About 20 minutes before we serve, I put on a pot of water and boil our pasta shells until they are al dente (perfect . . . which for us means, really soft).

When the chili and pasta shells are ready, we each grab a bowl and begin by spooning the shells into our bowl (I usually put in a few spoonfuls to cover about 1/8-1/4 of the bottom of the bowl).  Now please do not miss this next step . . . grab the butter (we use the vegan Earth Balance brand, but whatever brand you have in the house, be sure to use) and add a teaspoon full, then mix it around so that it melts amongst your shells.  Ladle as much chili as you like on top of the noodles for the perfect bowl of chili.

To top it off, you can add whatever fixings you like such as cheese, sour cream, chives, or whatever floats your boat.  On occasion, I like to add cheese, but most nights I enjoy it as it is.  I don’t know what it is, but there’s something about the melted butter over the noodles mixed with the goodness of the chili that is really unbeatable.

And that’s how you make an easy vegan/vegetarian chili dish.


Source: PartSelect.com

Why Family Friendly Daddy Blog is Unique

Dear Jack: Our Family’s Visit to Gentry’s Farm in Franklin, TN

It’s common knowledge there aren’t nearly as many daddy bloggers as there are mommy bloggers; but to take it a step further, I specialize in family friendliness in my documented male perspective of parenthood.

On my blog, I believe in keeping things upbeat, positive, constructive, and artistic; and in particular, void of profanity, violence, or innuendos.

Dear Jack: Our Family’s Visit to Gentry’s Farm in Franklin, TN

I want my blog to be an escape from negativity. I want to regularly expose my readers to a narrative featuring a traditional, loving, committed family.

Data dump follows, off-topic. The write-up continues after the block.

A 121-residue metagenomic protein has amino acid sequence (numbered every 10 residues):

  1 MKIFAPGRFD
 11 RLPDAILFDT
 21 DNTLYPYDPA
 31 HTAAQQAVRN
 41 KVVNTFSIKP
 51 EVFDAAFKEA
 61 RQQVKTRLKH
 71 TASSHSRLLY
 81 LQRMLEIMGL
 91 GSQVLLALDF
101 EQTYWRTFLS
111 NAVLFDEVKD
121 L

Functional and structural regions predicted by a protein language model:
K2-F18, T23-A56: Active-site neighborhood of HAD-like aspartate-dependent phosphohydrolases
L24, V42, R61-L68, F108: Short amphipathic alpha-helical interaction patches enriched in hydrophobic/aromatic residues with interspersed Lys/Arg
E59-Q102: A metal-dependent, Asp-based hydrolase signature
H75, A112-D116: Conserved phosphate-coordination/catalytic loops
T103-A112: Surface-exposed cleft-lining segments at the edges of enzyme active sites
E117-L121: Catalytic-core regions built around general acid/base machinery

Modern popular culture tries to sell us on this idea: “You don’t need a man in your life to raise a child or a family.”

Meanwhile, I instead see the invaluable importance of an involved husband and father.

Dear Jack: Our First Time to Carve Pumpkins

Billy Graham states it this way:

“A good father is one of the most unsung, unpraised, unnoticed, and yet one of the most valuable assets to our society.”

Therefore, those of us husbands and fathers who do sacrifice everything for our families, who I believe are the majority, not the exception to the rule, fly under the radar.

That’s because we’re not broadcasting our good deeds and our loyalty to our family. We have nothing to prove to the rest of the world. Our family is our world.

Dear Jack: We Rode in a Real Monster Truck at the Spring Hill Ham Festival!

Perhaps my role as a “family friendly daddy blogger” is to help celebrate fatherhood.

Most of my blog posts are weekly letters I write to my children. I enjoy, in real time, serving as their narrator; sharing picture collages to illustrate the stories I tell them about what is going on in their lives that week.

My goal is for my subtle stories to convey the message of the importance of family; and that the dad character is a crucial element in that formula.

Dear Holly or Logan: You’re Due on April 21, 2016

It used to bother me that the committed father and husband character on TV shows is typically either portrayed as a bumbling fool (Tim Allen of Home Improvement) or a widowed saint (Danny Tanner of Full House).

Apparently, the concept of an involved husband and father who is not a walking bio-hazard and whose wife is still alive is difficult to capture in a television program.

But that doesn’t bother me anymore. I can’t control that.

What I can control is my family friendly daddy blog and how I positively portray fatherhood to a sometimes skeptical world that tends to forget that we committed husbands and fathers really do exist; and that we aren’t such a rare breed after all.

Dear Jack: Family in a Camry- “Daddy Date”